Dealmakers in Asia-Pacific have suffered their worst start to the year since 2014 and they fear the slowdown will continue as tougher regulatory scrutiny and rising trade war concerns hurt the region's outbound dealmaking.
Asia Pacific's outbound deals dropped by 32 percent both in value and number of deals - a fall led by China, home to the region's most active buyers since 2015, whose companies launched nearly 20 percent fewer cross-border deals than by this time last year, according to Thomson Reuters data.
"The geopolitical backdrop and the increasing trade war rhetoric will likely have an impact on cross-border M&A, especially for transactions involving U.S. targets," said Joseph Gallagher, head of Asia Pacific M&A at Credit Suisse.
Earlier this month, U.S. President Donald Trump cited national security concerns for blocking a $117 billion hostile bid by Singapore-based chipmaker Broadcom Ltd to acquire rival Qualcomm Inc.
It was the latest in a series of deals that were rejected by the United States this year, including Ant Financial's $1.2 billion proposed acquisition of MoneyGram International Inc.
Overall M&A volume in the region involving any Asian party, either as a target or a buyer, slid 1.4 percent to $195 billion, the data showed.
Only one deal in the region's top 10 - the $9 billion purchase by Zhejiang Geely Holding Group Co Ltd of a 9.7 percent stake in Daimler AG - was a cross-border transaction.
HURDLES FOR CHINA
Chinese dealmaking has been hit particularly hard, with many of its erstwhile acquirers unwinding their global empires while those still hungry for deals face higher hurdles.
"There is a lot of pressure on the Chinese buyer to show they can get U.S. dollars and there are aggressive transaction terms, including shareholder agreements, deposits, break fees etc," Gian-Marc Widmer, head of international M&A at Citic Securities, told a conference in Beijing earlier this month.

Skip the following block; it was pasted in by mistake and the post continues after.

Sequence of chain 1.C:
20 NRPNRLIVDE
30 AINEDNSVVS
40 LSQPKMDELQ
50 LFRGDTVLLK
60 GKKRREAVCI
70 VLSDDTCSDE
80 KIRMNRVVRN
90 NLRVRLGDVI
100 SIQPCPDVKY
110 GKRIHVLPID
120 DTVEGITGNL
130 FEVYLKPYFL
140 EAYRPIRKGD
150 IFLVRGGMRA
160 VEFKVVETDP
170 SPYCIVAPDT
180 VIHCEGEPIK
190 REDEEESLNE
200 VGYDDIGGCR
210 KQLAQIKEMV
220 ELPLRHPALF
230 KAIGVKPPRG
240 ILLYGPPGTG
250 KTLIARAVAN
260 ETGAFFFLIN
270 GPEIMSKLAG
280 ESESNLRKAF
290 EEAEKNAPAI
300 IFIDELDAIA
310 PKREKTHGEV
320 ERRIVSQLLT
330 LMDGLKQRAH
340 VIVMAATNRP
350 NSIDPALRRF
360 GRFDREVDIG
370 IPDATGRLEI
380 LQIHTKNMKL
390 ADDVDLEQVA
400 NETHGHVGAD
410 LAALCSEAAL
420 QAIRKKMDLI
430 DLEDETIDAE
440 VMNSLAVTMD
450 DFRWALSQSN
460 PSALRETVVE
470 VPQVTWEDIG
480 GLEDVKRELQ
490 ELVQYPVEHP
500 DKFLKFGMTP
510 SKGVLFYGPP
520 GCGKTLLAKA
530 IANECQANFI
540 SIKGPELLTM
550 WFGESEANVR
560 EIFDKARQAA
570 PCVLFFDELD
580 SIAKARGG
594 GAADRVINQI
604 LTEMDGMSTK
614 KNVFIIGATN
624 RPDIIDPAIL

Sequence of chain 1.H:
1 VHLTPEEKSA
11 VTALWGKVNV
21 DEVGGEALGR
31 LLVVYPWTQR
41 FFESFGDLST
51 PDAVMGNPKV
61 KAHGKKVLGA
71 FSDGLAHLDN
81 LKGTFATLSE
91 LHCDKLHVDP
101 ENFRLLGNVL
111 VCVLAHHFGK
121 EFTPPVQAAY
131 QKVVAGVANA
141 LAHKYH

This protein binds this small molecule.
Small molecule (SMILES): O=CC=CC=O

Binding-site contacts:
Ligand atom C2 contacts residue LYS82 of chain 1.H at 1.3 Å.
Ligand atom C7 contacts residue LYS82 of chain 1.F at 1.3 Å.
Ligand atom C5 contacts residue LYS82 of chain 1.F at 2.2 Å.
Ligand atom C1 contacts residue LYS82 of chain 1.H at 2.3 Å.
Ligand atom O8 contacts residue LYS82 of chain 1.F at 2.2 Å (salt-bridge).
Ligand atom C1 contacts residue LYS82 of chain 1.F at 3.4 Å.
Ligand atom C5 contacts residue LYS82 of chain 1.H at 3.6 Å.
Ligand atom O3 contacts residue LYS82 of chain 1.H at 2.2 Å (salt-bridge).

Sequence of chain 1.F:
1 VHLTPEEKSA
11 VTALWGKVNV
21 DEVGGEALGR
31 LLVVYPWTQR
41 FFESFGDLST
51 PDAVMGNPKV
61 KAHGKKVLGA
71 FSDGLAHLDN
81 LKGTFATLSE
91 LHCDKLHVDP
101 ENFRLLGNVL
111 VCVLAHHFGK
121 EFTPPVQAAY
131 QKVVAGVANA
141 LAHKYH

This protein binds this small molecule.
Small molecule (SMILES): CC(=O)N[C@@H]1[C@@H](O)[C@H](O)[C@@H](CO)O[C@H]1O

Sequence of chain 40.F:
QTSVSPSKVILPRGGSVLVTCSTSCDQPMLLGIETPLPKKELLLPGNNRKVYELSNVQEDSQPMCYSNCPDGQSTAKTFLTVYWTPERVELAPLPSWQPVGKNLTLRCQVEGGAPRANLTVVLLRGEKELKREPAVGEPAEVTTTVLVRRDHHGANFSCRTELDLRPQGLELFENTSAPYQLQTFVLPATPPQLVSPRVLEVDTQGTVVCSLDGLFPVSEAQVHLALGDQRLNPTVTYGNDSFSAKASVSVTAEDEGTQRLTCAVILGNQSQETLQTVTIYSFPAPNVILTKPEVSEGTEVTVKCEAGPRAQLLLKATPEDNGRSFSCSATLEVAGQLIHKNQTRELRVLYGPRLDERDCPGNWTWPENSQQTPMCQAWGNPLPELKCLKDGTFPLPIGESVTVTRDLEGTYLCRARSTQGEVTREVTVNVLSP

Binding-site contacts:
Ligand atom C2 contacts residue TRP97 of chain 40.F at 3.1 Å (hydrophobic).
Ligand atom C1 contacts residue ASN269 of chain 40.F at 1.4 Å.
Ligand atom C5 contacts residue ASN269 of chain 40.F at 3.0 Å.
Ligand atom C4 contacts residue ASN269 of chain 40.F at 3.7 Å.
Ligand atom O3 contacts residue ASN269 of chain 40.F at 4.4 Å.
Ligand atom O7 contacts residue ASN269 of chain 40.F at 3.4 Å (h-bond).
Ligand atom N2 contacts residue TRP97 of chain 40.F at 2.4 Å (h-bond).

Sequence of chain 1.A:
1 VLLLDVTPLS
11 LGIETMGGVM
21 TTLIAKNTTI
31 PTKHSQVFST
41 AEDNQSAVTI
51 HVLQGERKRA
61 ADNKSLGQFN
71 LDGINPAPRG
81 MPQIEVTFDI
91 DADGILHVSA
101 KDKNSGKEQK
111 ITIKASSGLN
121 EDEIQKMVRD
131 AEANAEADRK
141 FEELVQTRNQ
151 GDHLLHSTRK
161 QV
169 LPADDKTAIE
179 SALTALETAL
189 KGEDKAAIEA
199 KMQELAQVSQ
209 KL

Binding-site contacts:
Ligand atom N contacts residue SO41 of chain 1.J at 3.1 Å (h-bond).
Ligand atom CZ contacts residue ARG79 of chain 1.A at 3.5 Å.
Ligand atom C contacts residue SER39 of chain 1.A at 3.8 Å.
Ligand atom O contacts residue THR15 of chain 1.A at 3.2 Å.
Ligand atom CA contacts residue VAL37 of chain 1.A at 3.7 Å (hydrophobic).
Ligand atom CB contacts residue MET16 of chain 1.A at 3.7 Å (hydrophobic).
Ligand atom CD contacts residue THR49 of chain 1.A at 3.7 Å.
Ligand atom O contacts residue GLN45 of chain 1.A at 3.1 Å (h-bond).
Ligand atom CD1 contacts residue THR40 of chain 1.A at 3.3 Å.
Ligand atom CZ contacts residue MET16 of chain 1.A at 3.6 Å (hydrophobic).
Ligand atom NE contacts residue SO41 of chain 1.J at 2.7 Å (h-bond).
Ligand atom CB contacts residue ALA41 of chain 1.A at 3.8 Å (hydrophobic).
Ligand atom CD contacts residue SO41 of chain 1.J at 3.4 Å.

Chinese buyers are now often asked to have large deposits offshore that can be withdrawn on demand instead of just showing commitment letters from state lenders as previously happened, according to people involved in cross-border transactions.
"Sellers will be more selective in choosing private-sector partners ... " said Credit Suisse's Mr Gallagher.
One-time acquirers currently focused on unwinding include HNA Group, the airlines-to-banks conglomerate, Dalian Wanda Group, which has bought cinemas and sports agencies, and CEFC, an oil trader with ambitions to be China's next oil major.
Wanda brought in investors including internet giant Tencent Holdings for a $5.4 billion, 14 percent stake in its commercial properties unit - the cornerstone of Wang's empire.
HNA Group has sold more than a tenth of its holding in Deutsche Bank as well as offloading stakes in two Hilton-related units, Hilton Grand Vacations Inc and Park Hotels & Resorts for a combined $2.5 billion.
Meanwhile, CEFC has become a takeover target itself for a state-owned buyer since its chairman was put under investigation for economic crimes earlier this year, leaving uncertain the outcome of its announced $9.1 billion deal for a stake in Rosneft.
While Asia's outbound play appears to be limited, regional deals could be on the rise, said bankers.
Multinational corporations across various sectors continue to overhaul their strategies, which could lead to more deals, said Kerwin Clayton, JP Morgan's co-head of M&A Asia Pacific.
China Resources Beer (Holdings) Co is in talks to acquire Heineken NV’s China business in a potential $1-billion-plus deal, while bankrupt American retailer Toys 'R' Us Inc is looking for buyers for its Asian business.
“We are seeing an encouraging level of activity from multinationals looking to re-position their operations in China through deepening their arrangements with their existing Chinese partners or through establishing new ventures with local competitors,” said Colin Banfield, Citigroup's head of M&A Asia Pacific.
Citigroup ranked No.1 on Asia Pacific's M&A league table, advising on deals totaling $10 billion, followed by Ernst & Young and UBS.